So far I’ve talked a little about what foods and substances you should avoid if you have MTHFR gene mutations and what I’m doing to improve my health. Today I want to talk a little about what foods you should be incorporating into your diet. Unfortunately, the nutrient-depleted foods of today often prevent us from getting everything we need from our meals. If you have MTHFR then supplementation will likely be necessary, as will improving your gut health, both topics I will get to in the coming weeks. But let’s look at some of the specific vitamins and nutrients that MTHFR people need, particularly those who have the C677T mutation.
Remember, these should be included as part of a balanced diet so that you don’t neglect other vitamins and minerals that your body needs. And while I know many of you may not be eating gluten or dairy, I’ve still included some foods like milk and wheat-based foods for those who have not given up those products. Please note also that what is good for one person isn’t always good for another. Listen to your body. Some foods, like those containing a lot of sulphur, don’t agree with people who have certain SNPs (CBS mutation, for example). Hopefully there is plenty on each list to choose from. And remember to always eat organic and non-GMO.
Folate (or Vitamin B9) is not to be confused with Folic Acid, the synthetic version which you should avoid. Naturally occurring Folate can be found in many different sources, including:
Almonds, artichokes, asparagus, avocado, banana, beans (black, garbanzo, green beans, lima, navy, kidney, pinto), beets, broccoli, Brussels sprouts, cantaloupe, carrots, cauliflower, celery, corn, dark leafy greens (collard greens, mustard greens, romaine lettuce, spinach and turnip greens), flax seeds, grapefruit, grapes, green onions, lentils, okra, orange juice and oranges, papaya, peanuts, peas (green, chickpeas, split peas), potatoes, raspberries, red peppers (sweet), squash, strawberries, sunflower seeds and yeast.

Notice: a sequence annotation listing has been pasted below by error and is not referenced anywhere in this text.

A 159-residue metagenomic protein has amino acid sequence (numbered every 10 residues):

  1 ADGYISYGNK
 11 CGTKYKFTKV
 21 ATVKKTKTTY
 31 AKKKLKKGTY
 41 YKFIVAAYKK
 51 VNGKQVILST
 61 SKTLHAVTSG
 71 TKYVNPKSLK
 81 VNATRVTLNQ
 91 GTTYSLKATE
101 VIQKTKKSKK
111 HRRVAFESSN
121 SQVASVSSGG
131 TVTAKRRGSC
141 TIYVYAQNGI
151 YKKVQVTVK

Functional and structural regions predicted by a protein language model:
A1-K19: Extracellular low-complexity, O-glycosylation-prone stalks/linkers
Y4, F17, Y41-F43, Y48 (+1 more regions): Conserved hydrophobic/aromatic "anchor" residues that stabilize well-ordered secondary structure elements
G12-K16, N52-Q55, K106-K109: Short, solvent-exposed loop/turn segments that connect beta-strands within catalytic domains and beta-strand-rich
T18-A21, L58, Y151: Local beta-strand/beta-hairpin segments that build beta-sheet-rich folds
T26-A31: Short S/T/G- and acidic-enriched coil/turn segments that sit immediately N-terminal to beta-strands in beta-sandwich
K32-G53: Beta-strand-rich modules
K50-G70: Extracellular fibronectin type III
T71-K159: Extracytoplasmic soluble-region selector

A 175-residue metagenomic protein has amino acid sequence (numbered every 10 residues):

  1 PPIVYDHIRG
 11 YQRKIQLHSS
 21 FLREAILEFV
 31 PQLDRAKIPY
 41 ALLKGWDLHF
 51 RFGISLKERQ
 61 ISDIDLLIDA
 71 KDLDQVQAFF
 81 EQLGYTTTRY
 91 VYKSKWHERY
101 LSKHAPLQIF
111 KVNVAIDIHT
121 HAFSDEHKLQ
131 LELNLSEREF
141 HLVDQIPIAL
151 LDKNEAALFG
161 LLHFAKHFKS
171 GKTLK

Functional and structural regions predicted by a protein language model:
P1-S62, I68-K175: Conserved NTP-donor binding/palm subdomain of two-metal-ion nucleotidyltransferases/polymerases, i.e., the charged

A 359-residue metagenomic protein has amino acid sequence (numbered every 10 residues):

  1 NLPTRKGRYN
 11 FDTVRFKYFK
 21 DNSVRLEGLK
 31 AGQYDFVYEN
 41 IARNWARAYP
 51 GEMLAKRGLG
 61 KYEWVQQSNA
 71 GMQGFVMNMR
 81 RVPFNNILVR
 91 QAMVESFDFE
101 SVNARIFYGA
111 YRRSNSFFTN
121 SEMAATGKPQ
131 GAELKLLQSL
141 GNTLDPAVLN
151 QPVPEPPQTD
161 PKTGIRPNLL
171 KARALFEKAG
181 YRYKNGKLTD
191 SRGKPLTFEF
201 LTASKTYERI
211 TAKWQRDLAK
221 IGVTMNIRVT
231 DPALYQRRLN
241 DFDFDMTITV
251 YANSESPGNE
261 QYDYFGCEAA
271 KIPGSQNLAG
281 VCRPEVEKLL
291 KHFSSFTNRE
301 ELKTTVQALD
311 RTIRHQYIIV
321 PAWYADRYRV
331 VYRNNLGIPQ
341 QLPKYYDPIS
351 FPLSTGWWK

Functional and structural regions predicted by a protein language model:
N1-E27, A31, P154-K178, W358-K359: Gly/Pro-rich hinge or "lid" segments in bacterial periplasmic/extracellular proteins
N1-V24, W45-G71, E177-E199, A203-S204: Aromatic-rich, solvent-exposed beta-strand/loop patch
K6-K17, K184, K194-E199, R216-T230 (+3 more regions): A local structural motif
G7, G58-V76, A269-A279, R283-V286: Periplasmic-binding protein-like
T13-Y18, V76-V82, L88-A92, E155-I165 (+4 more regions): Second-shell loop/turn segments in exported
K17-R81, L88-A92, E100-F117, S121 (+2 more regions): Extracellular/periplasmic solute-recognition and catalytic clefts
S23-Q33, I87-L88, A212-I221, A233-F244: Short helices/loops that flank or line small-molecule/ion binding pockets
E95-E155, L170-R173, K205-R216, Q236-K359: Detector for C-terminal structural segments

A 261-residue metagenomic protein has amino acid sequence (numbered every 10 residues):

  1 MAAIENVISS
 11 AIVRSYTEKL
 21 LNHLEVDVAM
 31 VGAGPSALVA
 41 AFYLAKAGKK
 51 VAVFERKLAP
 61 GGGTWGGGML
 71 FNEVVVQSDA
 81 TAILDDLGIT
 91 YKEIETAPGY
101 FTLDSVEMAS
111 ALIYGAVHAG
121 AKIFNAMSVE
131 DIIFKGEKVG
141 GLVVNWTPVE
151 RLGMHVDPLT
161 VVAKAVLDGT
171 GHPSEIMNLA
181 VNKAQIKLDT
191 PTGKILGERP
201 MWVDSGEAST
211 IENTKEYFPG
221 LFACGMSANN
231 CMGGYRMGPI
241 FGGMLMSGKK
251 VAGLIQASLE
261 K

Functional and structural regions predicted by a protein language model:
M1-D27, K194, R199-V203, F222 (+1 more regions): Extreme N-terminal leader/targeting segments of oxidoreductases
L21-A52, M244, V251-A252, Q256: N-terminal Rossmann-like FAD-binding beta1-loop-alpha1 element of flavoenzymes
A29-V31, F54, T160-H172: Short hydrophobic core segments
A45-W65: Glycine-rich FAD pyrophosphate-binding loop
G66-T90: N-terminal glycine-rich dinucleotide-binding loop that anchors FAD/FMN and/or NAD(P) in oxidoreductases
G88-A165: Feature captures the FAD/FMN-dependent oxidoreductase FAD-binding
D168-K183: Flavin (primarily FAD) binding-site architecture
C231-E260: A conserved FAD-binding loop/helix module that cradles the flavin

B12 is crucial for your brain, nervous system and red blood cell formation. People with MTHFR can become deficient in B12 if they are taking the wrong form (cyanocobalamin) or not getting enough from natural food sources. Without B12, your body can’t utilize Folate properly. You can get this important vitamin from:
Beef (grass-fed), caviar, cheese (especially Feta, Mozzarella, Parmesan, Swiss), chicken, clams, crab, eggs, emu, fish (especially mackerel, herring, salmon, tuna, cod, sardines, trout and bluefish), ham (cured), lamb and mutton, liver (goose, turkey), lobster, milk (grass-fed cows), mussels, octopus, oysters, scallops, shrimp, turkey and yogurt.
Are you noticing a pattern? It’s all about the B’s. Vitamin B6 is crucial for your brain, immune system, nerve function, red blood cells and protein digestion. Find it in:
Asparagus, avocado, banana, beef, bell peppers, rice and wheat bran, broccoli, brown rice, buckwheat flour, cashews, chestnuts, chicken, chickpeas, chili powder, cod, garlic, halibut, hazelnuts, kidney beans, lentils, liver (beef, turkey), molasses, paprika, peanuts, green peas, pistachios, pork tenderloin, potatoes, salmon, sesame seeds, snapper, sorghum syrup, spinach, sunflower seeds, Yellowfin tuna, turkey, turnip greens and yams.
Riboflavin (Vitamin B2)
Riboflavin cannot be stored in the body so you need to have some every day. Vitamin B2 is essential for energy production and serves as an important antioxidant. Get riboflavin from:
Almonds, cheese (especially roquefort, brie and limburger), chili powder, collard greens, cow’s milk, cremini mushrooms, eggs, green peas, liver (especially beef and lamb), mackerel, paprika, salmon, sesame seeds, spinach, sun-dried tomatoes, tempeh, trout, wheat bran, venison and yogurt.